Are you a contractor?
Update. In November 2018, the Chancellor confirmed that IR35 would be extended to the Private Sector from April 2020. The tax man has since taken an aggressive approach targeting nearly 1,500 contractors who have either previously or currently work with GlaxoSmithKline (GSK). In the letter, HMRC state that they may be breaching tax regulations and that workers should review their tax status to ensure they are paying the correct amount of tax. So what is IR35 and what do you need to know if you are currently contracting through your own company?
What is IR35?
IR35 was introduced to the Public Sector in April 2017 and was designed to prevent people who should be classed as employees avoiding the payment of PAYE by delivering their work via a Personal Service Company (PSC). The Gov.uk website describes it as such:
"A worker is involved in off-payroll working when they work for a client through their own intermediary, often a personal service company (PSC), but would be an employee if they were providing their services directly.
As off-payroll workers are paid through their own intermediary, they pay Income Tax and National Insurance contributions (NICs) in a different way to an employee.
The off-payroll working rules are in place to make sure that where an individual would’ve been an employee if they were providing their services directly, they pay broadly the same tax and NICs as an employee".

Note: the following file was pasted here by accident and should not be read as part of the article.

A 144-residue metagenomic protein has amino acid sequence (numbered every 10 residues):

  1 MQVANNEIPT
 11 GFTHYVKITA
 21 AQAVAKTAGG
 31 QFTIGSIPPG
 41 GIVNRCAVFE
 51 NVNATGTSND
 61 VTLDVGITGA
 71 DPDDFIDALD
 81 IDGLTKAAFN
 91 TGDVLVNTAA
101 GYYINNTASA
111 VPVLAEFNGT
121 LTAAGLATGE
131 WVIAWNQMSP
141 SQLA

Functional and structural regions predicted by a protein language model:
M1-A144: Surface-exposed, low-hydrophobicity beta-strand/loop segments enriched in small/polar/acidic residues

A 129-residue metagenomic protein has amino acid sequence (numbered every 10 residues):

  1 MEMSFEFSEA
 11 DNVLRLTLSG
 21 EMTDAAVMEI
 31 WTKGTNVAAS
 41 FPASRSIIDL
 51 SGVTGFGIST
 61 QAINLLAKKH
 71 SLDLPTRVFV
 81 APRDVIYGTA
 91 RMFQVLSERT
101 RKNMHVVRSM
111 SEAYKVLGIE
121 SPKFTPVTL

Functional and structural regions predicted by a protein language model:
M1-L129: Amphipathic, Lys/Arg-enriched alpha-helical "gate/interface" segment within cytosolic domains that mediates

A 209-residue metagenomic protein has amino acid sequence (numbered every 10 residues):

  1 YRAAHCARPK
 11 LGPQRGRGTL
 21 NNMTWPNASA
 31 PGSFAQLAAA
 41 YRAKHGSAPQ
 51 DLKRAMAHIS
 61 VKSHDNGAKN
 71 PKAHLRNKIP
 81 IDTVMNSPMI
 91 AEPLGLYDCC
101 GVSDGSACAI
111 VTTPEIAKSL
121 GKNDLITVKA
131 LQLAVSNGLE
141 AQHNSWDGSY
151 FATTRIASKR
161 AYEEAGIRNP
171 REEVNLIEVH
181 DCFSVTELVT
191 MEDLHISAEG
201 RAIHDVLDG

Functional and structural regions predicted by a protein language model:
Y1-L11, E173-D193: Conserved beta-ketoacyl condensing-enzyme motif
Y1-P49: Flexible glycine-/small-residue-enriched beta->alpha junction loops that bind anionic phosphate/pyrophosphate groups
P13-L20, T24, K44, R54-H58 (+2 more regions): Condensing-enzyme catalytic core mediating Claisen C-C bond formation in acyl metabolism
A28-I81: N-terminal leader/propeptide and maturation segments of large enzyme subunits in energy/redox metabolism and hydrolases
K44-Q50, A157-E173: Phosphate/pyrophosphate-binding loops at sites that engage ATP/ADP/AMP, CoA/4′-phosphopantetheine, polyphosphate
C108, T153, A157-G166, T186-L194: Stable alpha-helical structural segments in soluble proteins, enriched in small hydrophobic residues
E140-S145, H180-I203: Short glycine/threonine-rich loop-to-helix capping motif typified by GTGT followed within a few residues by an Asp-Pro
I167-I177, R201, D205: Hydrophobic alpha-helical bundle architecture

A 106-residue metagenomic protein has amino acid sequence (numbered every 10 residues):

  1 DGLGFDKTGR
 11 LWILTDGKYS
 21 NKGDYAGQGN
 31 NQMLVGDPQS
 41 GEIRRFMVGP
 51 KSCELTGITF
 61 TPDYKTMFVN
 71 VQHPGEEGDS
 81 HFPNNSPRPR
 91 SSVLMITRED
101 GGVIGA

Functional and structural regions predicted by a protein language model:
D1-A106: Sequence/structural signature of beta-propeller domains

How will it impact me?
The regulations have impacted the treatment of workers and if IR35 is extended to the private sector then the financial cost to employers could be significant.
As it is the employer who is responsible for determining the status of their workers, each employer will need to assess the level of risk to their own organisation. When it was introduced to the Public Sector, it resulted in many former contractors being converted into employees. This resulted in some contractors outright refusing to work for bodies who classed them as employees and still more demanded huge pay rises to go permanent. Clearly as all sectors would now be covered by the regulations (should the proposal go ahead), the contractor’s room for manouvre is somewhat limited but employers could still lose talent if they take a draconian line.Many bodies elected to take a blanket approach and assume all contractors were employees, mainly due to the short window between the draft legislation being released and the implementation date. If the Government decide that 6 April 2019 is to be the implementation date, then this could be a decision that many private sector businesses take.
What test should I apply?
The Government have provided an on-line tool (available here) to help you determine whether your contractor should be an employee. However, HMRC have been accused of not knowing their own rules and the tool itself seems to conflict with case law. PwC provided the following guidance which is a good rule of thumb when determining employment status:
What should I be thinking about now?
The April 2020 date will be here before we know it. If you are unsure about your position, get tax advice now. The alternative is to wait it out and see if the long arm of the HMRC reaches out to tap you on the shoulder…
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